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On Thu, Apr 23, 2020 at 3:11 PM Philippe Verdy <> wrote:
> In reality, setting a table's key to nil should have also the effect
> in the "node" of setting BOTH pointers to the key and to the value to
> nil,
> But the next pointer unchanged (to not break existing chains) because
> there's no way to know if it is linked from another node without
> performing a full scan of the hash table (this full scan could be
> avoided by having a double chain with another "prev" pointer in each
> node).

There are a lot of ways to avoid a full table scan in this case, other
than throwing out the idea of scatter tables altogether or using a
doubly linked list.

One invariant that might not have been mentioned so far, but which is
nonetheless true, is that each node is pointed to by at most 1 other
node's next pointer. The code used to move a colliding key out of an
inserted key's main slot depends on this fact.

One approach to avoiding a full table scan is to just delete the node
from the chain at the time when you set t[k] = nil. This has a few
cases: If the key it in its main slot, and the next pointer not null,
you should move the node from the next slot into the main slot. If the
node is not in its main slot, some other node prev points to it. You'd
want to set =, then set the key and value on
the node to nil.

This approach seems nice and easy, but it breaks the built-in next
function, which should take in a table and a key and return the next
key in some order. Repeatedly calling next with the key it previously
returned should let a user traverse the entire table, as long as no
new keys are added to the table. So this whole idea of removing the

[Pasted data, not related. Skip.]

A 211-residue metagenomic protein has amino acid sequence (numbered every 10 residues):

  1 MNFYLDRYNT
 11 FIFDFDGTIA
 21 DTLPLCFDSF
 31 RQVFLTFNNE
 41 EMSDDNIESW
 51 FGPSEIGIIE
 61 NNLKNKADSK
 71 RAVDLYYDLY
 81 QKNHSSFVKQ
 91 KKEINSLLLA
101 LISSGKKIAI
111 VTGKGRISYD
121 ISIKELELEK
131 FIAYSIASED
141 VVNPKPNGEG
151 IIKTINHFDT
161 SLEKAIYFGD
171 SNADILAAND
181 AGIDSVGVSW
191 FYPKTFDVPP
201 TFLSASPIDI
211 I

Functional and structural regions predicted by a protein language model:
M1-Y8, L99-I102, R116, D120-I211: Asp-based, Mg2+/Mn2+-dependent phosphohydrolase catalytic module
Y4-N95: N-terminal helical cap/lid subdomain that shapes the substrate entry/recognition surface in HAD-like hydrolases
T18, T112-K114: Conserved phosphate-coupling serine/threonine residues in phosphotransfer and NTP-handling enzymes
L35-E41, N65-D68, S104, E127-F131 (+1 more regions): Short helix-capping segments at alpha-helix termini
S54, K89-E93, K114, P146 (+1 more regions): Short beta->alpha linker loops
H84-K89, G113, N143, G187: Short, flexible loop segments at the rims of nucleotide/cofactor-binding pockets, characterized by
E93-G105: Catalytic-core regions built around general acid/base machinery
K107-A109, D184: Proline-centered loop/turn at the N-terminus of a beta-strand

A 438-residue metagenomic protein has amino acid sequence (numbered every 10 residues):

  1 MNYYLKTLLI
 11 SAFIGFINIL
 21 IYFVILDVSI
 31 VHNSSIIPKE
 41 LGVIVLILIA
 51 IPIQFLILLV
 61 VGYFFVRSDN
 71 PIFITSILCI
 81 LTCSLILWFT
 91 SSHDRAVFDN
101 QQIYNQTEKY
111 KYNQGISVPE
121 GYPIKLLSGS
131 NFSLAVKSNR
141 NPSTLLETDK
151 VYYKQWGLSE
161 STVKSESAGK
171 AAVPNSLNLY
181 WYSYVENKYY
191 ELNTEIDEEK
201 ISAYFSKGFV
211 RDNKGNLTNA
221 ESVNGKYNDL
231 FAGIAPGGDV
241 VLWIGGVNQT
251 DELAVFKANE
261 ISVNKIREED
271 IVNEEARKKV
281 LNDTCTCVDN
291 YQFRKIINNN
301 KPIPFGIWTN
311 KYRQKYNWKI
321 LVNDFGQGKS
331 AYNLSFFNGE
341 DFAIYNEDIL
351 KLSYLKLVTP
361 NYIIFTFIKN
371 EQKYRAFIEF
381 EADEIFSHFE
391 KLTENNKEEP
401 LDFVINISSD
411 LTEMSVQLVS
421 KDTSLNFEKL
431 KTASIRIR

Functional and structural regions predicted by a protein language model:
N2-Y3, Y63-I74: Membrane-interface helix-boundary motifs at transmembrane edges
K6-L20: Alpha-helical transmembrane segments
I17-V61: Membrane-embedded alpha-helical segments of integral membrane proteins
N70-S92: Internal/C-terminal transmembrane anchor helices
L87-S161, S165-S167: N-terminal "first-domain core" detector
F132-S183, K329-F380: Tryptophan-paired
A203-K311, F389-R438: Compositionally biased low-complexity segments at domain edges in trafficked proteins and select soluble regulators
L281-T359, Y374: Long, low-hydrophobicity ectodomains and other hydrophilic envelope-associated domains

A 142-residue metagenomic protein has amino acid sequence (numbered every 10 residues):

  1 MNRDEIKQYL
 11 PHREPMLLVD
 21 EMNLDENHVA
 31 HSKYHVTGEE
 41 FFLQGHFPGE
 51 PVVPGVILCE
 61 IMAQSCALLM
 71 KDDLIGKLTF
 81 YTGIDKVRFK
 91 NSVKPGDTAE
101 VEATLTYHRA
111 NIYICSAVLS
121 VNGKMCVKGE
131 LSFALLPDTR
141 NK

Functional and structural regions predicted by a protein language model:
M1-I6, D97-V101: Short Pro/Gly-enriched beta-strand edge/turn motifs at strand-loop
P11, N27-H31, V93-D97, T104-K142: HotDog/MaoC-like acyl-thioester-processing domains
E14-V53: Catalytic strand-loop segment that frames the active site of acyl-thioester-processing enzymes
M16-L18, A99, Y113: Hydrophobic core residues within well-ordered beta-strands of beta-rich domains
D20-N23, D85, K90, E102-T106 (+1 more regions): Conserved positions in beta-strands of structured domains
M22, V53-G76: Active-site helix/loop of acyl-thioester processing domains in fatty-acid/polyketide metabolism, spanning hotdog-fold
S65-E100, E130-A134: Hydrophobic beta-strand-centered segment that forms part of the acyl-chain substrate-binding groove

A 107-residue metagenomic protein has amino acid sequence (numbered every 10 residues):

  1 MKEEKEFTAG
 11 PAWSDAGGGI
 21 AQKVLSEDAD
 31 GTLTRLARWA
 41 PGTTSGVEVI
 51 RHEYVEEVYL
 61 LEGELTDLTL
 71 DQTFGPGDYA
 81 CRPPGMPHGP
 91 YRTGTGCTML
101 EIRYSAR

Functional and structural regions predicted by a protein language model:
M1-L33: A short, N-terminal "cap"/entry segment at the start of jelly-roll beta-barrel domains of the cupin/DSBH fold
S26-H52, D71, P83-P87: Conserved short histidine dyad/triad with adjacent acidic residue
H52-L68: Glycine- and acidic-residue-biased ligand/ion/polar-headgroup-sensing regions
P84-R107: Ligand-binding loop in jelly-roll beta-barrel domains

key from the data structure entirely or rearranging the keys when
setting an existing key to nil doesn't really work given the
guarantees provided by next. We're only allowed to do this sort of
cleanup work when inserting a new key.

If when inserting a key k2, we were guaranteed to find either a chain
rooted at it's main position mp(k2) or a node in a chain for some
other key k1, with some way of quickly finding mp(k1), then we would
be able to delete mp(k2) from k1's chain quickly (in time proportional
to the length of k1's chain, just like in the case where we have to
move a colliding non-empty node). Unfortunately, k1 is not guaranteed
to be present. It is left in the table when you originally set t[k1] =
nil to allow next(t,k1) to work, but after that it could be removed by
the GC, leaving a node like {k=nil, v=nil, next=not null}. Oh no!

We could provide ourselves a way of finding mp(k1) if when we
originally set t[k1] = nil, we set the integer in the node's value to
the hash of k1 (recalling that a lua value is a tagged union, and the
union part is unused by nils). Then, when we go to insert k2 and we
find {key=anything, value=nil, next=not null}, we could traverse the
chain starting at the slot in the value's integer part to remove this
node from it before inserting k2.

This would seem to get us to a state of affairs where chains can never
overlap, next works as it does now, and no operation becomes
substantially more expensive.

I spent a bit of time worrying that in use cases where many keys are
inserted and removed from a table while the size of the table remains
more or less the same, like the hash table attached to a heap that
supports update-key in A* or Dijkstra or an LRU cache, the performance
may degrade. My mind was put at ease when Roberto shared that all this
won't matter anyway, because for use cases like these the table will
be regularly rehashed even if it does not change size.

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